Most of the thunderbolt interfaces I've seen are pretty pricey. Talking a few hundred for 2 or 4 channels. Getting 3 with 8 channels will probably be well over what you want to pay.

Another benefit of the 3 interfaces, is that you could send the 3 ADAT outs from the HD24 into each of the ADAT In on each of the interfaces. At least I THINK that's how it would work. It might be faster than doing a direct transfer from the IDE hard disk, I don't know for sure since it would still have to access the IDE drives to send the data out....I think?


I hope that helps.
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Re: Using a DAW with a Mixing Desk

Postby Farview » October 31st, 2016, 10:39 am

I had a 32 channel ghost hooked up to my daw. I used a motu 24io and a 2408 to get all 32 tracks to and from the daw. I hooked it up just like you would a tape deck. Tape outs to the interface inputs and the interface outputs to the tape returns.

For speeds sake, I made templates in the daw that set up a session with all the i/o already set up, so it doesn't take a half hour to route everything every time you start a new song.

Eventually, I was just using the board for preamps and headphone mixes. Since I was a commercial studio, the time and lack of recall made board mixes cost more than anyone was willing to pay. (Also, uads ssl channel sounded better than the ghost, even my modified one)
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Re: Using a DAW with a Mixing Desk

Postby Mrblue83 » November 1st, 2016, 4:20 pm

Thanks for the quick replies guys.

J-Bot. Thanks so much for all the research. I have just started checking into those interfaces. I did like the sound of the https://www.thomann.de/gb/focusrite_sca ... nd_gen.htm though I am not sure if you can actually just daisy chain them together. I think you have to use ADAT to link them, or so a quick Google search told me. Maybe someone with better knowledge could enlighten us?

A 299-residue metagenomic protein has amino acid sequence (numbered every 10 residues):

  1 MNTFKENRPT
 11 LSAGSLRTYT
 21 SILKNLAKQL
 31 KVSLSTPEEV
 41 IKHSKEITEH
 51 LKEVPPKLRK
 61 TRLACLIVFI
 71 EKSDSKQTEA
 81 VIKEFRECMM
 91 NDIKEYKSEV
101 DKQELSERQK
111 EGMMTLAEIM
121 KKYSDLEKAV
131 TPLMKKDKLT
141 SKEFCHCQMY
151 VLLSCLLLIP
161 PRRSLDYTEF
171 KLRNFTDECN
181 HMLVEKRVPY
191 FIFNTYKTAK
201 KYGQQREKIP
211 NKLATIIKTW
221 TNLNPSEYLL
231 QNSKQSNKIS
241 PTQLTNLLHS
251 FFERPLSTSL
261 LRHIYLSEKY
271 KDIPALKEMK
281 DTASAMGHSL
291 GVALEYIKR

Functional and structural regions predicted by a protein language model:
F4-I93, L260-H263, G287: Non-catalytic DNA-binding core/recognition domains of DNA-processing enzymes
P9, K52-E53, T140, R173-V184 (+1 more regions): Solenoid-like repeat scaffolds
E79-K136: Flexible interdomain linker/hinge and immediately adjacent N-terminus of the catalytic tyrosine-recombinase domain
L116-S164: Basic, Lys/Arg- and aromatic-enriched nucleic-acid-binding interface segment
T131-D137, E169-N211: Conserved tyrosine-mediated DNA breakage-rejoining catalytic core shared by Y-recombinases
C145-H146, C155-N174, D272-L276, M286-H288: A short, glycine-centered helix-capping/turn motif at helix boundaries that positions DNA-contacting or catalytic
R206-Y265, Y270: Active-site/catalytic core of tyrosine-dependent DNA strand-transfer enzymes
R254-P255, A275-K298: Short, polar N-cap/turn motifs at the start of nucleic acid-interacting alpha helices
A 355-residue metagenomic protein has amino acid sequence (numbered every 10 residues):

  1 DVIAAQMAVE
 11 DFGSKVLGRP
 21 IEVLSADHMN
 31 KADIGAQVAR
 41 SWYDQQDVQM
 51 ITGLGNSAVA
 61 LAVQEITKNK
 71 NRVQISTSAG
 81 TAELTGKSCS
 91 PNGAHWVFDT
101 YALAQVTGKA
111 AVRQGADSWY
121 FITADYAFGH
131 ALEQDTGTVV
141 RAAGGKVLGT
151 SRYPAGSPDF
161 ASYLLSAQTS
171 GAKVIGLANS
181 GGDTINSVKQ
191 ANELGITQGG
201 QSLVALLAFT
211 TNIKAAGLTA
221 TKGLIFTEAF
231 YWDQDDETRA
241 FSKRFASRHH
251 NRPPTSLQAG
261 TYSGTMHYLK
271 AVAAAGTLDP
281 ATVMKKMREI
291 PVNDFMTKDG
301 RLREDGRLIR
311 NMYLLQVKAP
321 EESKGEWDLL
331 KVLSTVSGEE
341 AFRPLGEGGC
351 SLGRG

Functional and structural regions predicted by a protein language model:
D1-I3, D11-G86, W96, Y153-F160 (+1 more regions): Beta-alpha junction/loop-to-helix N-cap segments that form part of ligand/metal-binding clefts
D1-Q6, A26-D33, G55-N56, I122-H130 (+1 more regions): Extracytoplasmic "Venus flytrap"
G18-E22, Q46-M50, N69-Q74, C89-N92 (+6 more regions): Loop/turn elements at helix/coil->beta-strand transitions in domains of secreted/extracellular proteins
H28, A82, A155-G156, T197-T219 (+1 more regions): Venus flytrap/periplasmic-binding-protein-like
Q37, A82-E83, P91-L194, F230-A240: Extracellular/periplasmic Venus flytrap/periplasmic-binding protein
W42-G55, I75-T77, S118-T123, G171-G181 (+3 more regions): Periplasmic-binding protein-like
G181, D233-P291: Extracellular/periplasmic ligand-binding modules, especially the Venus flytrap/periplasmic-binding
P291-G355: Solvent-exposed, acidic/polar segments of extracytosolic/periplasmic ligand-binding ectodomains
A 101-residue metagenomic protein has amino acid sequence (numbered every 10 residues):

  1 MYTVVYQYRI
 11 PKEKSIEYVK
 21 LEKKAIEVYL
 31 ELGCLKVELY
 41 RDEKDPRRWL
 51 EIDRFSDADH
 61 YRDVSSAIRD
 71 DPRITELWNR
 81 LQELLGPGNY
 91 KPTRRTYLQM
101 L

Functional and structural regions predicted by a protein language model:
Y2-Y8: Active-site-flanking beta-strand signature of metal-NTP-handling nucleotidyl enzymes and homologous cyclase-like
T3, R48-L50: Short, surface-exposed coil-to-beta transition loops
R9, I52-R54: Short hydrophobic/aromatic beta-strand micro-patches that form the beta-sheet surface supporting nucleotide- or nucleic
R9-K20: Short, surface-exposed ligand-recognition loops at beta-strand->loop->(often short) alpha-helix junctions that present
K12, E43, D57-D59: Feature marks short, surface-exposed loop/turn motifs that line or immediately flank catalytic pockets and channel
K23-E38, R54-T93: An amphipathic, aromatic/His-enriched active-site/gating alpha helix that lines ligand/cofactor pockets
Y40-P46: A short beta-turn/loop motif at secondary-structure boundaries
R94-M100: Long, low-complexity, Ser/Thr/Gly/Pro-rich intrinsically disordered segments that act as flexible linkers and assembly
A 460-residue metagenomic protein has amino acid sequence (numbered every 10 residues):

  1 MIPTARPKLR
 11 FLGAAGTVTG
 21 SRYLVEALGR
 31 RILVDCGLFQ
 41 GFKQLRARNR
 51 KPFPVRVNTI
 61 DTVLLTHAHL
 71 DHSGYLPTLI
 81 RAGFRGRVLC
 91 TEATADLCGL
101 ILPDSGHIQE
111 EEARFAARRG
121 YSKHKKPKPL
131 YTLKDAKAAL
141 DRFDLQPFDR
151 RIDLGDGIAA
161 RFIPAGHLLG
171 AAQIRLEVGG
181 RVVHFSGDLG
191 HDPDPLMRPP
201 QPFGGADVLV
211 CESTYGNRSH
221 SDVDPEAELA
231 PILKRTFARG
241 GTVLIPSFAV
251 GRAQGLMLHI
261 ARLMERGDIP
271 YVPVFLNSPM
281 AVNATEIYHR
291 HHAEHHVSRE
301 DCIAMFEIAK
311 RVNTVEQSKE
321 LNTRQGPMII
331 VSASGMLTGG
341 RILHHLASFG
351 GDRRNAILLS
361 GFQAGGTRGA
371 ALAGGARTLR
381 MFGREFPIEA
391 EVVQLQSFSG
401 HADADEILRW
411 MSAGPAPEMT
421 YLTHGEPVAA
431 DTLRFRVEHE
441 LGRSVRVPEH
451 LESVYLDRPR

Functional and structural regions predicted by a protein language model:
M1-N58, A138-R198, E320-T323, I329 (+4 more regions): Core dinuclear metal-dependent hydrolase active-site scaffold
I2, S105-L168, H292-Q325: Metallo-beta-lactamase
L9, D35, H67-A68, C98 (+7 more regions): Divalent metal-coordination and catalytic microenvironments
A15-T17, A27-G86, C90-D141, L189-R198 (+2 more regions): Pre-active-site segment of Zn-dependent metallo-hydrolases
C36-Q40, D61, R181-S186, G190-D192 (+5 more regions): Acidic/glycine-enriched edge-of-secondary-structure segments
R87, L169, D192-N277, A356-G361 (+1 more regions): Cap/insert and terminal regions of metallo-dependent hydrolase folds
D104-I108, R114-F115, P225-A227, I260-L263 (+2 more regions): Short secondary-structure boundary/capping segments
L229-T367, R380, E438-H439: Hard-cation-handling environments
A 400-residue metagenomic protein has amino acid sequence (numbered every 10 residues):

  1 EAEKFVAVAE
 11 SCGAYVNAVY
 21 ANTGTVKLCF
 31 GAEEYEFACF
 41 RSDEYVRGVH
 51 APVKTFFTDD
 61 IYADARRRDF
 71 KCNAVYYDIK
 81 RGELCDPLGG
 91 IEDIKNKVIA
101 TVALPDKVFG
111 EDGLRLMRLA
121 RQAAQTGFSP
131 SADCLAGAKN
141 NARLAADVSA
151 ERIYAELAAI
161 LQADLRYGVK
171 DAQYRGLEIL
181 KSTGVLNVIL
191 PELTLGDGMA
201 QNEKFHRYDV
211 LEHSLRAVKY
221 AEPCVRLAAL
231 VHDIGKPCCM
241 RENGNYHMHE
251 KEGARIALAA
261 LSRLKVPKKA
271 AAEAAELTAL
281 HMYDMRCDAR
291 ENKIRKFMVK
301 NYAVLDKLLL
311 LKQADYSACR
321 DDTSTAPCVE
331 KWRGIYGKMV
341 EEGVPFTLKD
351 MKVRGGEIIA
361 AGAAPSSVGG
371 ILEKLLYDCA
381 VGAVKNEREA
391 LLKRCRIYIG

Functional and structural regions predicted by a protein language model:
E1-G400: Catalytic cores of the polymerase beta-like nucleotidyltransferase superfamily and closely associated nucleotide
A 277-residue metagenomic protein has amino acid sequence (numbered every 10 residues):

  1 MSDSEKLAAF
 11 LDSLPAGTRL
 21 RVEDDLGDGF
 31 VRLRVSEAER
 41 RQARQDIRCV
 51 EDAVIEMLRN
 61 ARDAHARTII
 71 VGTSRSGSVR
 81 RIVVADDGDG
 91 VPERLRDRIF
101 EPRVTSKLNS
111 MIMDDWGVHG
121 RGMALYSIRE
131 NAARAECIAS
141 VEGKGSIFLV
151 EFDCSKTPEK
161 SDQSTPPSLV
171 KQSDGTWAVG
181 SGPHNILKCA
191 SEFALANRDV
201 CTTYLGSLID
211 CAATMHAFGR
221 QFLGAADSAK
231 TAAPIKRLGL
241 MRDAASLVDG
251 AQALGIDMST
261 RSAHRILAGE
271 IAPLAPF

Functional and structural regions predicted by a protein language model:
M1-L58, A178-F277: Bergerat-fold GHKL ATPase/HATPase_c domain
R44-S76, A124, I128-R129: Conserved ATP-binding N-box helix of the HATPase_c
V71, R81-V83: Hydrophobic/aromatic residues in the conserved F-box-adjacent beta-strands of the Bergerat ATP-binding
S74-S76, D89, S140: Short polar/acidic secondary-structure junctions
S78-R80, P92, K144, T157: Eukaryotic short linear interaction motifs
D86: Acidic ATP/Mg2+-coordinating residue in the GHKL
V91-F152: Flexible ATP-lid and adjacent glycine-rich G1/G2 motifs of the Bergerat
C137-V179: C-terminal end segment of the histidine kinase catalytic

Farview - Thank you for your reply as well. Your setup sounds great, though I had a look for a Motu 24io and apparently they are a discontinued product?
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Re: Using a DAW with a Mixing Desk

Postby J-Bot » November 1st, 2016, 5:42 pm

Ah, hmm, yeah, you're right about the daisy chaining. I wonder if that's a limit of the USB interfaces. I'm pretty sure firewire can be directly daisy chained, but it might have to send ADAT out to a 3rd unit in the chain.

And yeah, the Motu 24i/o is discontinued. It used to be a PCI-E card that would be inside the machine with 4 firewire ports connecting to the analog breakout box with all of the analog connectors. I think the current version of that is the Motu 24 Ai and Ao One unit is 24-in, the other is 24-out each one is £1K. But they both use D-25 connections on the back

The Motu 16 A AVB has 16 analog inputs and 16 outputs on the back, but it's a £1500 interface. However, it would give you an immediate 16 channels to work with. Can use USB 2.0 or Thunderbolt to interface with the computer DAW. https://www.thomann.de/gb/motu_16a.htm
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Re: Using a DAW with a Mixing Desk

Postby Mrblue83 » November 8th, 2016, 5:14 am

Thanks for the replies again.

I found this about linking Focusrite's via AdAT https://support.focusrite.com/hc/en-gb/ ... nnel-count

The Motu is looking good, though it is a bit over my budget. In an ideal world I would go for an Antelope Orion 32.

Might have to stay as analogue for now, then importing into the box if need be.
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Re: Using a DAW with a Mixing Desk

Postby shreddersinc » December 15th, 2016, 6:01 pm

with a motu 828mk(?) you would have 2 banks of adat and 8 line in's in the back plus 2combo jacks in the front...That's 26 I think, I believe you could also get 2 more with s/pdif

You would have your 24 hooked up the way you want and 2 more preamps through the motu